Today on the Doc On The Run Podcast, we’re talking about surgery for a sesamoid stress fracture in runners.
If you’re a runner and you start having pain under the big toe joint and you develop this thing called a sesamoid stress fracture, you may get really worried. In fact, if you go to see a doctor, you’re probably going to get a lot more worried because the doctor’s probably going to tell you these things can be very, very difficult to heal. Well, it is true.
For years I’ve been lecturing to doctors at medical conferences about running injuries.
One of the things I often talk about is that sesamoid stress fractures are one of the very few problems a runner can get that really does warrant a serious dial back in activity to make sure that you can take the stress off of that sesamoid bone.
The sesamoid bones are two little, bitty bones underneath your big toe joint. They’re about the size of kidney beans. And when you get a stress fracture in one and you go see a doctor, it’s possible your doctor might actually tell you you need surgery to stabilize the stress fracture in the sesamoid bone. And sometimes people think that’s crazy.
I have runners come to me who’ve said, “I’m just calling for a second opinion. I just want to talk to an expert about running injuries and make sure my doctor’s not crazy.” They’ll then tell me who their doctor is, and sometimes I know who it is, sometimes it doesn’t. Whether or not I know, that’s not really important. But if they have a reputable doctor who has recommended they have surgery to put a screw in the sesamoid bone to stabilize it, they sometimes think, “This seems crazy. It’s just a stress fracture. It’s not out of position. It hasn’t moved. It’s not really that big of a deal or at least doesn’t seem like that big of a deal.” And they really wonder whether or not it makes sense to do surgery.
Well, the truth is, yes, it can make sense to do surgery when you have a sesamoid stress fracture, particularly if you are a runner. The reason for this is really simple. When I lecture on stress fractures… In fact, I was just lecturing at a medical conference specifically about stress response, stress reaction, and stress fractures and what that really means in terms of doctors treating runners and what they really have to think about when they’re seeing you, specifically a runner. And in that lecture, I basically say there are three kinds of stress fractures that really do warrant considering a surgery to try to stabilize it to prevent it from displacing or moving apart, out of position. And those things are the tibia right at the ankle bone, the fifth metatarsal bone at its base, and sesamoid bones.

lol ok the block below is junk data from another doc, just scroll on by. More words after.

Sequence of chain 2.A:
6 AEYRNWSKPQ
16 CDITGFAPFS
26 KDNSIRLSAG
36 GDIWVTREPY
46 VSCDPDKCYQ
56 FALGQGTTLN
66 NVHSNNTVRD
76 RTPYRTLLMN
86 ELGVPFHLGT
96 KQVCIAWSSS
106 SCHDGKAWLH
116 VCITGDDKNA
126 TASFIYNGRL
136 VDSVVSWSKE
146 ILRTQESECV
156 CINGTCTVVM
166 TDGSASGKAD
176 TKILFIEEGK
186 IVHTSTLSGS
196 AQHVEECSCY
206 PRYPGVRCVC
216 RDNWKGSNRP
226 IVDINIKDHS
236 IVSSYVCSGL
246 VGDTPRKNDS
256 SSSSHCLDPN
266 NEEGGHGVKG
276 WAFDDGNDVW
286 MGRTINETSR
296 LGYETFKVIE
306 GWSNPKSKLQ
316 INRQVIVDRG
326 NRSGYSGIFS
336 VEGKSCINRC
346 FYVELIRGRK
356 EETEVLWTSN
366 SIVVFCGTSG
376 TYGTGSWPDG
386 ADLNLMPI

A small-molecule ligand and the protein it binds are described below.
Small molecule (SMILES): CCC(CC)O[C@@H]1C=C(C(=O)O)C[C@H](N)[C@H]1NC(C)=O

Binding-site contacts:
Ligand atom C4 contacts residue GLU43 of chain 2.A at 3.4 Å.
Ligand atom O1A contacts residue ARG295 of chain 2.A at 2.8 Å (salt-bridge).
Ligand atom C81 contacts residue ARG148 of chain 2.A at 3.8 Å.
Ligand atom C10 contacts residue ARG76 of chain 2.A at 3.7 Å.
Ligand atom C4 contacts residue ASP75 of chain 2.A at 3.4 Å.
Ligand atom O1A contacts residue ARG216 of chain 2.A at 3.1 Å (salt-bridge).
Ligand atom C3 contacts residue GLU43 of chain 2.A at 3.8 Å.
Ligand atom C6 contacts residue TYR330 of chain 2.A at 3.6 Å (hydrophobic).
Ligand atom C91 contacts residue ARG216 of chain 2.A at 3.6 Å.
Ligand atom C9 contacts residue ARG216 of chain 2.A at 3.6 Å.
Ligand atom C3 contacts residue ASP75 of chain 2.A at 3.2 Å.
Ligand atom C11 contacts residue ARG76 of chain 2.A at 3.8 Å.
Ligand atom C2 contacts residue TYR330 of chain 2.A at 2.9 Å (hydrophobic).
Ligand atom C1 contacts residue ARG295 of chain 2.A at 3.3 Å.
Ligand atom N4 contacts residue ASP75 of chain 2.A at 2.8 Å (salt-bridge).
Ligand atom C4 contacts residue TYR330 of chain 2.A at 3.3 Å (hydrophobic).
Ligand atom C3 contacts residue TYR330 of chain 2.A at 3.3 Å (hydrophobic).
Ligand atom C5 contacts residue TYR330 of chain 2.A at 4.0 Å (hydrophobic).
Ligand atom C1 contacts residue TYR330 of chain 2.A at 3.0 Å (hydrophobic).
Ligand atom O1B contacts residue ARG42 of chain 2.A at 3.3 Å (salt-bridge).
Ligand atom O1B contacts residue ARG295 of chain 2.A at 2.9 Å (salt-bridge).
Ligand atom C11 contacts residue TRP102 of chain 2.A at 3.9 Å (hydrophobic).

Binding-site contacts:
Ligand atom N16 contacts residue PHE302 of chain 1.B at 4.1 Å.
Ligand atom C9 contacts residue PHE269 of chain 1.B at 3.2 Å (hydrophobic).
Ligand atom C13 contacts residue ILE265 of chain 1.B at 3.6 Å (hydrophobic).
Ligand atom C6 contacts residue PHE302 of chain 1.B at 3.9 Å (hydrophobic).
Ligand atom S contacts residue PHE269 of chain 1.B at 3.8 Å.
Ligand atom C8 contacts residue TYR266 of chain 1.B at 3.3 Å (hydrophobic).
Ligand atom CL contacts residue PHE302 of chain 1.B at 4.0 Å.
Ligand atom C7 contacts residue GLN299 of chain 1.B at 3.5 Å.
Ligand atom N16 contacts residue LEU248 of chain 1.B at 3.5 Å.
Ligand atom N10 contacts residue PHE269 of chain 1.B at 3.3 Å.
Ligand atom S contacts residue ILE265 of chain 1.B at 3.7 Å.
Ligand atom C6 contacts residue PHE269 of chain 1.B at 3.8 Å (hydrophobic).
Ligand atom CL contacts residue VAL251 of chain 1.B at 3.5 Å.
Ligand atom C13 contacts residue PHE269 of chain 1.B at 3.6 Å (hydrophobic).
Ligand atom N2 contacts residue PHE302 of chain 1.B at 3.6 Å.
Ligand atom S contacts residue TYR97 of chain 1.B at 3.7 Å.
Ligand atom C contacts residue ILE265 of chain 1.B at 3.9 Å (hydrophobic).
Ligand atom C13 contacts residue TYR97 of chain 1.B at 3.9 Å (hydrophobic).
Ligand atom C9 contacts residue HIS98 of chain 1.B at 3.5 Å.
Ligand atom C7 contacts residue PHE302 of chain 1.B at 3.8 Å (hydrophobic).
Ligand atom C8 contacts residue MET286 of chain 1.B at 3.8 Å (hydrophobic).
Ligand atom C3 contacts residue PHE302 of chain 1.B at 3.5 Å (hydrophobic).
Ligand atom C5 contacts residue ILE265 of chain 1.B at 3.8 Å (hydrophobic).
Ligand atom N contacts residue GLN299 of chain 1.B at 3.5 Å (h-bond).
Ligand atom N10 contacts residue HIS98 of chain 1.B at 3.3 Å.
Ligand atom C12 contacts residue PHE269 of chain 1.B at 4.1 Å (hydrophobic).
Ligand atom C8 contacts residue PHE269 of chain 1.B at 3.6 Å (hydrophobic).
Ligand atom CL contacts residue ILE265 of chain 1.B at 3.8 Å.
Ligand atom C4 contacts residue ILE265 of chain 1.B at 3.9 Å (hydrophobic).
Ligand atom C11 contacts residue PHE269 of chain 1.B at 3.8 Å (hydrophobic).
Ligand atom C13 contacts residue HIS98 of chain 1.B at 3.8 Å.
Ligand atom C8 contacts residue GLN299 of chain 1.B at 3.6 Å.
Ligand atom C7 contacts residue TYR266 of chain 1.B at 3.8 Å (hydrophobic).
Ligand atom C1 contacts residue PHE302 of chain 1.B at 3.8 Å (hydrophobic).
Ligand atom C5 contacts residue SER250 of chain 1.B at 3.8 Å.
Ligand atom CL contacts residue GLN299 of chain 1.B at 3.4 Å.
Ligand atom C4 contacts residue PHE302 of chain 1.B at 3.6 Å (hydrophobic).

And I’m not the only one that thinks this. Because after I gave that lecture, I was talking to another doctor, his name’s Dr. McCann, who hopefully we’ll have him on the podcast to talk about this because he was actually giving a lecture specifically on sesamoid surgery and sesamoid injuries. And he actually showed all of the research that has been published about sesamoid injuries and stress fractures. And one of the very interesting studies was a meta analysis that he presented that actually showed that when the bone is stabilized, like when you do surgery and you remove all the pressure and movement from the bone, it actually does heal much faster. And for athletes, the outcomes are actually better. And that’s not usually the case where you have 100% patient satisfaction with one treatment and not with the other. But he made a pretty convincing argument that all doctors should be considering sesamoid fracture surgery a lot earlier than otherwise might be considered.
And part of his argument for this is really simple. The very worst case scenario, if you have a sesamoid stress fracture that does not heal, is that we’re going to do surgery to remove the bone. We’re going to take it out. If you get this thing called sick sesamoid syndrome and the bone is not healing, it’s not going to heal, it’s never going to heal and it’s just going to cause you pain forever, then we take it out. And he says, “Look, that’s the worst case scenario.” And one of the questions I actually asked him in the session was, “If you’re worried about breaking the bone by putting that little, bitty screw into the sesamoid bone, aren’t you worried you’re going to break it and make it worse?”
And he said, “Yeah, sometimes I worry about that. But, again, the worst case scenario is removing the sesamoid bone.” So there is a lot of reasons doctors may really tell you you need to have surgery when you have a sesamoid stress fracture. And if they’re telling you they need to stabilize it in order to prevent it from getting worse, to prevent it from moving out of position, and compress it so it will heal faster, that is not crazy. That is completely and totally reasonable. But anytime somebody recommends surgery for you, always get a second opinion with an expert. If your second opinion confirms that all that makes sense, then you know what you’re doing is right and you can move forward with confidence and get back to running.
If you have a question that you would like answered as a future addition of the Doc On The Run Podcast, send it to me PodcastQuestion@docontherun.com. And then make sure you join me for the next edition of the Doc On The Run Podcast!
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